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The Sanibel Island causeway washed out by Hurricane Ian has reopened

In this aerial photo made in a flight provided by mediccorps.org, damage from Hurricane Ian is seen on the causeway leading to Sanibel Island from Fort Myers, Fla., on Sept. 30. The causeway has reopened with temporary repairs.
Gerald Herbert
/
AP
In this aerial photo made in a flight provided by mediccorps.org, damage from Hurricane Ian is seen on the causeway leading to Sanibel Island from Fort Myers, Fla., on Sept. 30. The causeway has reopened with temporary repairs.

SANIBEL, Fla. — The causeway washed out by Hurricane Ian that links Sanibel Island to the Florida mainland reopened with temporary repairs on Wednesday, Gov. Ron DeSantis announced.

The 3-mile causeway was badly damaged by the Category 4 hurricane, with initial predictions that repairs could take months. Instead, the span reopened just three weeks after the storm blew ashore Sept. 28.

"It's something that shows a little bit of a can-do spirit," DeSantis, a Republican, said at a news conference, adding that government bureaucracy should not hamper such efforts.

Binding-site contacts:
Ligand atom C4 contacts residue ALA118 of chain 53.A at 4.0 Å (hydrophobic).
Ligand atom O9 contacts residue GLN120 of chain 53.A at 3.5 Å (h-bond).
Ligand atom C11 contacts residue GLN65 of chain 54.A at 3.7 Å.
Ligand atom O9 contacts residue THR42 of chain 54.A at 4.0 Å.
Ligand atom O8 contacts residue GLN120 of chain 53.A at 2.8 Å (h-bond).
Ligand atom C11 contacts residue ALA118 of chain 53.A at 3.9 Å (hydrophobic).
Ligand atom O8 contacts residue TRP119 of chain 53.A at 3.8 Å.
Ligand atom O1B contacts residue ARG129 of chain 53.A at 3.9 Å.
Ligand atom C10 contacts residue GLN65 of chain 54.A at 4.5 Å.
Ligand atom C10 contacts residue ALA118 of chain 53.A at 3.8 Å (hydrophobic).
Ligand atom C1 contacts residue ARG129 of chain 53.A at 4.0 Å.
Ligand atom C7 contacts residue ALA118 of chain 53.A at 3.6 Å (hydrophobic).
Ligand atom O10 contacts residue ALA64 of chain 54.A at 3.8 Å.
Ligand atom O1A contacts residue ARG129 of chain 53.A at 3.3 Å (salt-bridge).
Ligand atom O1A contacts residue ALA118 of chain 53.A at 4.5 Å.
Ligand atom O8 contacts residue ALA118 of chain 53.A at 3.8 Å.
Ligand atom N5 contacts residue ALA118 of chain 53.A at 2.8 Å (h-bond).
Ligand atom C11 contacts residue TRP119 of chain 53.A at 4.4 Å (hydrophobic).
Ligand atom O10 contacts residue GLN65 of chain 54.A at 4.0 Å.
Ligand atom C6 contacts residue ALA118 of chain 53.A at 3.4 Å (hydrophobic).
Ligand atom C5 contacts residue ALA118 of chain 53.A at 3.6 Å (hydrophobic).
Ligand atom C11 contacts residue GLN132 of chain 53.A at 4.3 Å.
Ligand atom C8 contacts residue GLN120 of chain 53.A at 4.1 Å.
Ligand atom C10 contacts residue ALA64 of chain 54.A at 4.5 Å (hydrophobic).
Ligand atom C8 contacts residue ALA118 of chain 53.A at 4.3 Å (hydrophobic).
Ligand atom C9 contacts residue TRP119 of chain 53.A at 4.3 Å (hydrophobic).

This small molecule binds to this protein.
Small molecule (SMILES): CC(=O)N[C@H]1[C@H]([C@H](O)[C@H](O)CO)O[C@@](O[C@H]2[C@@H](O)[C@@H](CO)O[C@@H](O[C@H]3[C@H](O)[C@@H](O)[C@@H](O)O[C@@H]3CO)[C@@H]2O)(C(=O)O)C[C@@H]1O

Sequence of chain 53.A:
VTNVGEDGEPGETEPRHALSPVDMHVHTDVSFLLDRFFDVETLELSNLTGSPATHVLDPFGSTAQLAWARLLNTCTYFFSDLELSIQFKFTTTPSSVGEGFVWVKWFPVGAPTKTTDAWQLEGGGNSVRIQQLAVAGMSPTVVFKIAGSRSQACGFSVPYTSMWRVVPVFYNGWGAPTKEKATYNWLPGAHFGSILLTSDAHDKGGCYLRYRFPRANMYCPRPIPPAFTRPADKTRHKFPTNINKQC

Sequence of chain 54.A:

"The work that has been done to restore vehicle access to Sanibel Island has been historic," the governor added.

Sanibel Island is home to about 6,300 people. The storm killed more than 100 people in Florida, many of them in Lee County, where Sanibel and its famed seashell beaches are a top tourist destination.

One lifelong Sanibel resident, Troy Thompson, said having the causeway back will really help the barrier island because so much recovery work remains.

"The causeway is our lifeline. It means everything to get it back," said Thompson, operations manager at his family's Lazy Flamingo restaurant.

The governor's office said 100 crews worked around the clock to repair the causeway, which includes three separate bridges. Workers used 8,200 loads of fill dirt, 2,400 loads of rock, and 4,000 tons of asphalt.

The Florida Department of Transportation will continue to work on a permanent fix for the causeway, officials said. Power restoration, debris removal and other recovery efforts will be much easier with the temporary causeway repairs, they said.

"There is hope," said Cecil Pendergrass, chairman of the Lee County Commission. "We will rebuild."

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The Associated Press